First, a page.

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Prevalence and control of brucellosis in Zimbabwe, risk factors, and challenges for control: A Review

T. A. Chari
C. Gufe
P. Kayoka
R. Gabriel
S. Manatsa
B. Mbonjani
J. Marumure
Z. Makuvara
P. V. Makaya
C. Mupungani


Brucellosis is an infectious zoonotic disease caused by Brucella species. The disease affects both animals and humans and if left unmonitored can be a major public health issue in Zimbabwe. The review was conducted using internet databases PubMed, Google Scholar, HINARI, and unpublished stored data at the Central Veterinary Laboratory of Zimbabwe. A total of 19 scientific publications were reviewed, with 18 being full-length journal papers and one PhD dissertation. Despite the lack of an adequate national-wide surveillance strategy, brucellosis is considered endemic in Zimbabwe, with an estimated prevalence of 11.44% in cattle and 4.04% in wildlife. In cattle, commercial herds accounted for the most prevalence and most tested samples, while small-holder or communal herds had low prevalence and fewer tested samples. Brucella abortus, B. melitensis, B. ovis, B. canis, and B. suis are some of the Brucella species circulating in Zimbabwe. Consumption of unpasteurized milk and dairy products, intimate contact with diseased animals, and insufficient veterinary services are all risk factors for brucellosis transmission in Zimbabwe. In Zimbabwe, brucellosis control faces challenges, namely insufficient resources, inadequate surveillance strategies, and a lack of public knowledge and education about the disease. Furthermore, insufficient diagnostic facilities and a scarcity of vaccinations for both animals impede disease control. Increased funds and resources are needed in Zimbabwe to expand surveillance, strengthen veterinary services, and promote public awareness and education about brucellosis. This review aimed at providing an overview of the prevalence and control of brucellosis in Zimbabwe, including its risk factors and the challenges associated with controlling brucellosis as well as identifying knowledge gaps and potential future research perspectives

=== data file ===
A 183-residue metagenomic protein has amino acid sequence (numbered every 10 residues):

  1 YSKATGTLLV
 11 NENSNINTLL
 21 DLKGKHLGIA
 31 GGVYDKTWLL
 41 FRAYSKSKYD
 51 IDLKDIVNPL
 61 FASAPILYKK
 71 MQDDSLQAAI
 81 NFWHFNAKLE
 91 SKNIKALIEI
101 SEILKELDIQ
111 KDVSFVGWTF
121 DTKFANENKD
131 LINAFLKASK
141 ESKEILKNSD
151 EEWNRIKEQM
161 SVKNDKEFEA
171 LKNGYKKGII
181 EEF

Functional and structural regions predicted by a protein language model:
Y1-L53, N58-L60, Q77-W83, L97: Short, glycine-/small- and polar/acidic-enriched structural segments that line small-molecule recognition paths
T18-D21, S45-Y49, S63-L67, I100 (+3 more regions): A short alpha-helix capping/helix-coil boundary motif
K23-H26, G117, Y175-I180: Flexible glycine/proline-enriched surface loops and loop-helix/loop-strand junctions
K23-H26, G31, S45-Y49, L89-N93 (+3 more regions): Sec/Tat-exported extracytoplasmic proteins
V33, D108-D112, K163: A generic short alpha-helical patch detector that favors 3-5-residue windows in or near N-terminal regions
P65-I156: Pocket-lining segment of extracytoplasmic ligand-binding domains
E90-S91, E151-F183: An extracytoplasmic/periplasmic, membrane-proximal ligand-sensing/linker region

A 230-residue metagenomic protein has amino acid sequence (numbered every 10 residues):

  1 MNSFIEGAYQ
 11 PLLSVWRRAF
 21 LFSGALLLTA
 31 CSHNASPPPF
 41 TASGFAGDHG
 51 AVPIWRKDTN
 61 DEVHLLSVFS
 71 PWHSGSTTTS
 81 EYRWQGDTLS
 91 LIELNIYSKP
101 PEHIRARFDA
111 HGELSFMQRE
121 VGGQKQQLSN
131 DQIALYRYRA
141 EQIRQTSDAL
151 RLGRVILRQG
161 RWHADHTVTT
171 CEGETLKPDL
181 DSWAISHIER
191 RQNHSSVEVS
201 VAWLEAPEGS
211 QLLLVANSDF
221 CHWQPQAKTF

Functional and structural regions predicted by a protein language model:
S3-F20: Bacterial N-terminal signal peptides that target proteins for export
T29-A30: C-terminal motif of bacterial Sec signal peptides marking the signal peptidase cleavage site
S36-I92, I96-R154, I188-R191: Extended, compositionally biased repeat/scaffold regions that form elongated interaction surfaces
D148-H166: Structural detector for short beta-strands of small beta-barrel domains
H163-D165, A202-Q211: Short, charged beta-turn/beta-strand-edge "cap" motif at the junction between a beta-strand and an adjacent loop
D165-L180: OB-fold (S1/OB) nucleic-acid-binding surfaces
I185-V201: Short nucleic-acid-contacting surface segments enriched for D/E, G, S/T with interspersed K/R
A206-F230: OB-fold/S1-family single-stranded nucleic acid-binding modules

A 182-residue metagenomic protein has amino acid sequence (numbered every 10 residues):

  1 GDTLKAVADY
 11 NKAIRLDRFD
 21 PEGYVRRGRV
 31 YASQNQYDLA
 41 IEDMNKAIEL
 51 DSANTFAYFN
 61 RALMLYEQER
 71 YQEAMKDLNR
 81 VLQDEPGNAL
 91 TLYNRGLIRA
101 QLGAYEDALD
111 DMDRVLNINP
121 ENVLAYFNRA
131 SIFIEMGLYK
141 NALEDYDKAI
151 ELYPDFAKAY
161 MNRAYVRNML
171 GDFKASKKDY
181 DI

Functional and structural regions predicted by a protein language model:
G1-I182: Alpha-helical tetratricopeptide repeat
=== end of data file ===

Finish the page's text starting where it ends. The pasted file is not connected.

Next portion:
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eISSN: 2714-206X
print ISSN: 0856-1451